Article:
The challenge of seasonality for the rural poor
As IDS celebrates its 50th anniversary, there is no better time for me to explore on the rich history of research on the impact of seasonality on poverty here at IDS. It has been well appreciated for several decades that the seasonality of agricultural production, labour employment and infectious disease is a key issue in rural poverty in general and health and nutrition of families and young children in particular, in fact, IDS work from almost 40 years ago drew on case studies in different parts of the world to propose how these overlapping factors keep rural people poor during certain seasons.
Today, IDS research still emphasises these overlapping factors and connections. This is particularly true in the context of rural livelihoods and signalled the importance of climate change and HIV (pdf).
Understanding seasonality to shape policies and programmes
There is need for those shaping policies and programmes to pay greater attention to the variability of phenomena, how to stabilise crop production, and reduce the risk that surrounds it. For example, seasonality has gender dimensions, placing extra loads of work, infections and calorie shortages on women – which should be incorporated into responses to it.
One approach to the ‘seasonal’ nature of planning is to build in short term compensatory programmes that operate at specific times of the year, for example provision of employment and reducing food insecurity by stabilising rather than maximising food crop production, or seasonal social protection programmes. These are programmes which John Shaw, Economic Adviser at the World Food Programme in the 1980s and 90s called ‘concertina programmes’ which could be expanded and contracted as required (and often involving food aid). There are also approaches to redesign sectoral programme in irrigation, health care provision, micro credit, storage and agricultural technology.
Why hasn't seasonality been successfully incorporated into approaches to address rural poverty?
Despite many of these promising approaches, incorporating seasonality into programming to reduce rural poverty has been hard to achieve. Among others there are three possible reasons:
- There is no climatic determinism to cause poverty: many of the ways by which seasonality affects the lives of poor people are closely bound up in social relations and the local political economy: more powerful people gain at the expense of those who lose out because of seasonality in a number of areas; for example, seasonally influenced food price rises, wage levels and migration patterns.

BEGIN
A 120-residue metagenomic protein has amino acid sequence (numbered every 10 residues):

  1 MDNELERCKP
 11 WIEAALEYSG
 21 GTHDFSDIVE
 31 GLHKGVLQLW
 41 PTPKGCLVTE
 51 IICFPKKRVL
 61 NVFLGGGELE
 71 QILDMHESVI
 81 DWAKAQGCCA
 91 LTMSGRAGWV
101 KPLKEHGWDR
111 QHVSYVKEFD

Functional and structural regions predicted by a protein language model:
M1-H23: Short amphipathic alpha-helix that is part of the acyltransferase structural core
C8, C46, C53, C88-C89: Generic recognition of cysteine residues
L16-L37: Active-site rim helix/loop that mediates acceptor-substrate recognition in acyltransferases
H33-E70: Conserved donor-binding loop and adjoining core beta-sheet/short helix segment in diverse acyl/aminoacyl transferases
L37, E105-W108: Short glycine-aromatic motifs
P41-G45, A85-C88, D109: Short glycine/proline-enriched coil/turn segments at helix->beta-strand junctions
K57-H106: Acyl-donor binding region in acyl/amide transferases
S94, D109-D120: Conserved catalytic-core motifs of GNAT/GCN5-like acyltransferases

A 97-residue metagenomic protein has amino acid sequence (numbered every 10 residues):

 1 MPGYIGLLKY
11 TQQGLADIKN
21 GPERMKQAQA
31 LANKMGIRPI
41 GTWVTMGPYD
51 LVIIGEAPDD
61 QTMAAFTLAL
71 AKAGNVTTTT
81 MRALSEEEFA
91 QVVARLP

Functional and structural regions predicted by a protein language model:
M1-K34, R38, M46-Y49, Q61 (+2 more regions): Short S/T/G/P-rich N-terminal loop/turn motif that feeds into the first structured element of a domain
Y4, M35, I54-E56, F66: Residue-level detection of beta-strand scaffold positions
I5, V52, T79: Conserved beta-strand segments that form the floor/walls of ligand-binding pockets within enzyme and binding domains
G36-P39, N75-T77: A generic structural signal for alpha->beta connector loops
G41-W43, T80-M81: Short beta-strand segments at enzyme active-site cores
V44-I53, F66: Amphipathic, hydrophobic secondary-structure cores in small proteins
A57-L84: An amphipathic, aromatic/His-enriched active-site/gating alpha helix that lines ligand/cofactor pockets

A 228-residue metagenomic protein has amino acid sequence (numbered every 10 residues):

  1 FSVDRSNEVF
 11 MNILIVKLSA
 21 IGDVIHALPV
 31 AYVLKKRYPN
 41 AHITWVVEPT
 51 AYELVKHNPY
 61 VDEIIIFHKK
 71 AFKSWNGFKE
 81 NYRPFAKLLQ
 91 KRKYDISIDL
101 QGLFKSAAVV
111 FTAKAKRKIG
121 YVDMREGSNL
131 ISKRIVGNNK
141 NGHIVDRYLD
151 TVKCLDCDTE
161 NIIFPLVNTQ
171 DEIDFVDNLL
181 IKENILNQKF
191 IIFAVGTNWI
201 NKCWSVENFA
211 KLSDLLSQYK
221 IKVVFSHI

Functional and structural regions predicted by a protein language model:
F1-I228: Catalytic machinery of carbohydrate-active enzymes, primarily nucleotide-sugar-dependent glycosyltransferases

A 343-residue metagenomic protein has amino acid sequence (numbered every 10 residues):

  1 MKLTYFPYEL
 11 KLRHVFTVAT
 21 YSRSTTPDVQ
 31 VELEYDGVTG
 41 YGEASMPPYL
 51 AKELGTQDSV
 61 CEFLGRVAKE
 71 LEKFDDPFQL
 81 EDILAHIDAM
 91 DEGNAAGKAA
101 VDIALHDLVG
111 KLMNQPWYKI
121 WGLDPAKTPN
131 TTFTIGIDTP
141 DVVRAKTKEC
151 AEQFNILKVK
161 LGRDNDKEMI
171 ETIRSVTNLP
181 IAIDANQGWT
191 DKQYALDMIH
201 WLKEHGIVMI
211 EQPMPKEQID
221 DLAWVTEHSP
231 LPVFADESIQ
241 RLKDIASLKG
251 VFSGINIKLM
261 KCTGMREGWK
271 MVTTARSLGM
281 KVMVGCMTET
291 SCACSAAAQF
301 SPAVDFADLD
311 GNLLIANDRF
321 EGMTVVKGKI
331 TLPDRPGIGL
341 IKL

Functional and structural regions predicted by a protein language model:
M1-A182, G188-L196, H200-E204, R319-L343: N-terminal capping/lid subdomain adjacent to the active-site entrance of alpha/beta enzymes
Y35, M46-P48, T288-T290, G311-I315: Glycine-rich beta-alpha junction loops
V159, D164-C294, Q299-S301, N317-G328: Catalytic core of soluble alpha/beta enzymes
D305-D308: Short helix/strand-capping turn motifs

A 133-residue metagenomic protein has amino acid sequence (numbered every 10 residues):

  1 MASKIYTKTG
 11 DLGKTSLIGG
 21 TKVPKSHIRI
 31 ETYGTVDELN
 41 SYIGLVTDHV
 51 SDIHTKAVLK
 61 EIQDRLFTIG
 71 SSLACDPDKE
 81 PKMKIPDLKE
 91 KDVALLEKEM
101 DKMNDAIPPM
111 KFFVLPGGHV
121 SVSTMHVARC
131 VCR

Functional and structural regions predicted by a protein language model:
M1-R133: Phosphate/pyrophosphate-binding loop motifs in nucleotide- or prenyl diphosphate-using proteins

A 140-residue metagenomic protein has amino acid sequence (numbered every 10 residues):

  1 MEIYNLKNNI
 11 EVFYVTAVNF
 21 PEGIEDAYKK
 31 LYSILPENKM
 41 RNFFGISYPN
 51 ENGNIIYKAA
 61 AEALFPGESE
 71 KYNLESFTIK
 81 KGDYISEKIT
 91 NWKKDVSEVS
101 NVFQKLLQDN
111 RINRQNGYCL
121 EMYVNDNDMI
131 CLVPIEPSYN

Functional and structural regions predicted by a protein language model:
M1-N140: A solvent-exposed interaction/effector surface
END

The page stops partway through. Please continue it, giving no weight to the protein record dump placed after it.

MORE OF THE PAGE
- The available data on the incidence of seasonal phenomena is thin, and expensive to collect and analyse. Data are often collected in ways to ensure seasonality is not a factor, such as baselines and end lines of evaluations, or decisions are made to collect data in the easiest time (and least damaging seasonally) of the year, such as in the dry seasons.
- Perhaps programming to incorporate seasonality within national government programmes is more complicated than we realise. Where are the incentives and what are the transaction costs involved in responding to the detail required of seasonal programming and what would be the benefits of doing so? Ministries may not be very innovative places if departure from tried and tested programmes is advocated by research findings, especially if special interest groups discourage such innovation. Someone makes the decision directly or indirectly that making agriculture and health programmes more seasons-friendly and cross sectoral is too complex a business. A similar argument could be made for the efforts to make national ministries of agriculture (and to a lesser extent, of health) respond to the importance of incorporating nutrition into programmes. What would help is to make the basis on how these decisions are made much more explicit.
What is could help is to draw up a balance sheet on the pluses and minuses of the implementation and added complexities brought by, for example, seasonality and nutrition concerns. How could this be done? Conventional research may be difficult as this requires observing the machinations of government ministries and few researchers have been successful at doing that, as it involves generating the confidence of decision makers. Government officials may be suspicious of researchers asking direct questions about what may have been said in closed meetings.
Drawing up the balance sheet for policy innovation
There may, however, be some lessons to be taken from current IDS research programmes that place importance on research uptake – making sure that the research is used. ORIE (Operations Research and Impact Evaluation) (the research uptake part of WINNN (Working to Improve Nutrition in Northern Nigeria)), and LANSA (Leveraging Agriculture for Nutrition in South Asia) both make research uptake as an integral part of their programmes.
Both programmes are involved in engaging with policymakers and responding to feedback, not just presenting research results, hearing their reservations and scope for action. These groups are the ones to address and find answers to the questions posed above about how decisions are made to address greater complexity in programmes and so be regarded as bona fide research in itself. In fact, the research uptake teams could and should be the ones who draw up the balance sheet of policy innovation. Understanding the research results does not go far enough, thought has to be put into the relationships and engagement for policymakers and others to truly use the evidence in front of them.
This is the first in a reflective series of blog posts on development to celebrate IDS’ 50th anniversary